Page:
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Escobar feels lucky to avoid injury after HBP

Royals shortstop plunked on left wrist during Monday's loss
MLB.com @FlannyMLB

KANSAS CITY -- When Tigers right-hander Jordan Zimmermann hit Royals shortstop Alcides Escobar in the left wrist with a 90-mph fastball on Monday night, Escobar for a moment thought his season was over.

"When it hit me, I told [trainer] Nick [Kenney], 'I broke my [wrist]. I can't move my hand,'" Escobar said.

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KANSAS CITY -- When Tigers right-hander Jordan Zimmermann hit Royals shortstop Alcides Escobar in the left wrist with a 90-mph fastball on Monday night, Escobar for a moment thought his season was over.

"When it hit me, I told [trainer] Nick [Kenney], 'I broke my [wrist]. I can't move my hand,'" Escobar said.

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Escobar said his entire hand felt numb. But as Kenney walked with Escobar up the dugout stairs and toward the Royals' clubhouse a few minutes later, Escobar suddenly started squeezing his left hand and shaking it.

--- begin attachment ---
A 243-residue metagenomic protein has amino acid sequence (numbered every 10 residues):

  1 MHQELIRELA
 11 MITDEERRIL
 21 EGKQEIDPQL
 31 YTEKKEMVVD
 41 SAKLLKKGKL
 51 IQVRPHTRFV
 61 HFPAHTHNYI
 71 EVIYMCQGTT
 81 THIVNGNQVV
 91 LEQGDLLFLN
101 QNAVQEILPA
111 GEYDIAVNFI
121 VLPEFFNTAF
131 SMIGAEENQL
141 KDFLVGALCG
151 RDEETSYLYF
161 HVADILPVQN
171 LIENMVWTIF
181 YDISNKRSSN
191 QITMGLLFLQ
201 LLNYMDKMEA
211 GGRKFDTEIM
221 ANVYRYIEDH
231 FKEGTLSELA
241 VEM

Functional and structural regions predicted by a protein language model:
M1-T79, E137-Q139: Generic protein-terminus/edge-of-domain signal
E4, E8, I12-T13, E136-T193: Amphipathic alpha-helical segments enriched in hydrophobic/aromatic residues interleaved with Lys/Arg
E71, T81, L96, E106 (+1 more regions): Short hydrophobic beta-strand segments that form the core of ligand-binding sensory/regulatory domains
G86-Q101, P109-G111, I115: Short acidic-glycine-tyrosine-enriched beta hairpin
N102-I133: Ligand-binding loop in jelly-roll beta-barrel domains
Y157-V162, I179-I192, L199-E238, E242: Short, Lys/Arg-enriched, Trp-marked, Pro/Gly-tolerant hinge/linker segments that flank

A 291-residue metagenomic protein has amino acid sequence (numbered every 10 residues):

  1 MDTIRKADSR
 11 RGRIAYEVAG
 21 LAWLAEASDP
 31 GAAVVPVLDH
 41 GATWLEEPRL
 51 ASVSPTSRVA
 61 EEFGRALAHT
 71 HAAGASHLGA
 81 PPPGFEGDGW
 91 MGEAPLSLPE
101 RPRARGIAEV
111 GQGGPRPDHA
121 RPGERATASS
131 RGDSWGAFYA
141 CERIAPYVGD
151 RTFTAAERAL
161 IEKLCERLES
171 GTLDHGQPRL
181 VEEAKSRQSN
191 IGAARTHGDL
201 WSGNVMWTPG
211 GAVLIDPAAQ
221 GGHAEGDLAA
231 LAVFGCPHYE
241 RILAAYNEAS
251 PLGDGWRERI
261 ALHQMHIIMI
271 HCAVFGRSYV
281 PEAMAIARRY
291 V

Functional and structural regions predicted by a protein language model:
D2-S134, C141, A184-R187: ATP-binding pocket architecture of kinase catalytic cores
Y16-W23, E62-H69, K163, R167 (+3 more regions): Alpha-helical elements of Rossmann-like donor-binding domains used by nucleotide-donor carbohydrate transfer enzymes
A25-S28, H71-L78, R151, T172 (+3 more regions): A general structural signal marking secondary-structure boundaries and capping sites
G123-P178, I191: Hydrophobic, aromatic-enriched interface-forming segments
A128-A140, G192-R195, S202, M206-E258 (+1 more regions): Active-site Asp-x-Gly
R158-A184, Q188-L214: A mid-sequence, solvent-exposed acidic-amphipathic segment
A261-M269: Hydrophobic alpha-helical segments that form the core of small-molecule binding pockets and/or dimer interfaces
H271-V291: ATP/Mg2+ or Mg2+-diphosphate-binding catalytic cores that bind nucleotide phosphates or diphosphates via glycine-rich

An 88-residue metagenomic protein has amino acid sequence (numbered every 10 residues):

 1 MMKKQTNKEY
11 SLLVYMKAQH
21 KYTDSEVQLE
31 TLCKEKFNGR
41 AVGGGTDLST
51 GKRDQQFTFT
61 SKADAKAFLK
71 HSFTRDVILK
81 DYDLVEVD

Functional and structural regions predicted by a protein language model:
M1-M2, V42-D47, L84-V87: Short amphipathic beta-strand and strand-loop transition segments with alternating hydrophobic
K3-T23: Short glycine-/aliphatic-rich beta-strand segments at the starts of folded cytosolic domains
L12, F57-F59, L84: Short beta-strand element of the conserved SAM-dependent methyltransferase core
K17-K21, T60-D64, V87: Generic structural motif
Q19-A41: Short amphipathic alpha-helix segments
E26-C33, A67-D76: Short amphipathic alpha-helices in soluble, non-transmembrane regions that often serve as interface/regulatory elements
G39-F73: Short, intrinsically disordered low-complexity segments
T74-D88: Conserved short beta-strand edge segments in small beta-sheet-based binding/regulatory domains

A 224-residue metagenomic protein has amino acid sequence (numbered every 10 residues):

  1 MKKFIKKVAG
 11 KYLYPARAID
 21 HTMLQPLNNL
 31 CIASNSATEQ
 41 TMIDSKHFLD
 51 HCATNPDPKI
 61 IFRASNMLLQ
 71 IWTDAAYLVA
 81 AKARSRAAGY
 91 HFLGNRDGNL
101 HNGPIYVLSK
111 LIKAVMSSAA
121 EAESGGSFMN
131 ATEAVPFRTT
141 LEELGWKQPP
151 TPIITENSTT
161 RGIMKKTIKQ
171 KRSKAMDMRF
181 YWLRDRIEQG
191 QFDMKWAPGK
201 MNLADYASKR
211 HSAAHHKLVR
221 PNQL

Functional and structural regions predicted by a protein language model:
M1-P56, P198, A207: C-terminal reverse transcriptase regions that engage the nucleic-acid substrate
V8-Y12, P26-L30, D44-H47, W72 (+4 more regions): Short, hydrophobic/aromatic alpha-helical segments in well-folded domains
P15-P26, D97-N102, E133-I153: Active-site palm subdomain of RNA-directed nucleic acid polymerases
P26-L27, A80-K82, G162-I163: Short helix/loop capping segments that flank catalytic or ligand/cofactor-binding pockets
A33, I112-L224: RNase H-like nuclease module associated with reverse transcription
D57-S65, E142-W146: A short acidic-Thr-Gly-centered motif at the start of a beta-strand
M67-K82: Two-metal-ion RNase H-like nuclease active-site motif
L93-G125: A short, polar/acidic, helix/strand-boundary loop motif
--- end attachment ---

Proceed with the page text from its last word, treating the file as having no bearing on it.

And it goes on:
Escobar turned to Kenney and said, "I'm good."

And just like that, Escobar was back in the starting lineup a day later on Tuesday, his 263rd consecutive start, extending his club record.

Teammate Jason Vargas jokes that Escobar is like a shark -- all cartilage and no bones, therefore nothing can get broken.

Royals manager Ned Yost concurs, saying, "Esky just has a unique body. He doesn't break down."

Escobar said before Tuesday's game that he had no intention of missing any time.

"I'm feeling good," Escobar said. "Just a little bruise and pain. Nothing broke. I'm just getting treatment. I can do everything."

Escobar considers himself very fortunate.

"Oh yeah. I looked at replay last night and thought, 'Oh, wow. I'm lucky,'" he said.

Yost no doubt breathed a sigh of relief, too. He calls Escobar as hot a hitter as he has on the team. Escobar entered Tuesday hitting .347 since June 10, and he had raised his average over 50 points to .233.

"And he did that after he already had 200 at-bats -- that's hard to do," Yost said.

Escobar has been working diligently with hitting coach Dale Sveum, especially on pitch selection.

"I'm swinging more at strikes than balls," Escobar said. "Before I was struggling because I was swinging at balls. But swinging at strikes, that's the key."

Jeffrey Flanagan has covered the Royals since 1991, and for MLB.com since 2015. Follow him on Twitter @FlannyMLB.

Kansas City Royals, Alcides Escobar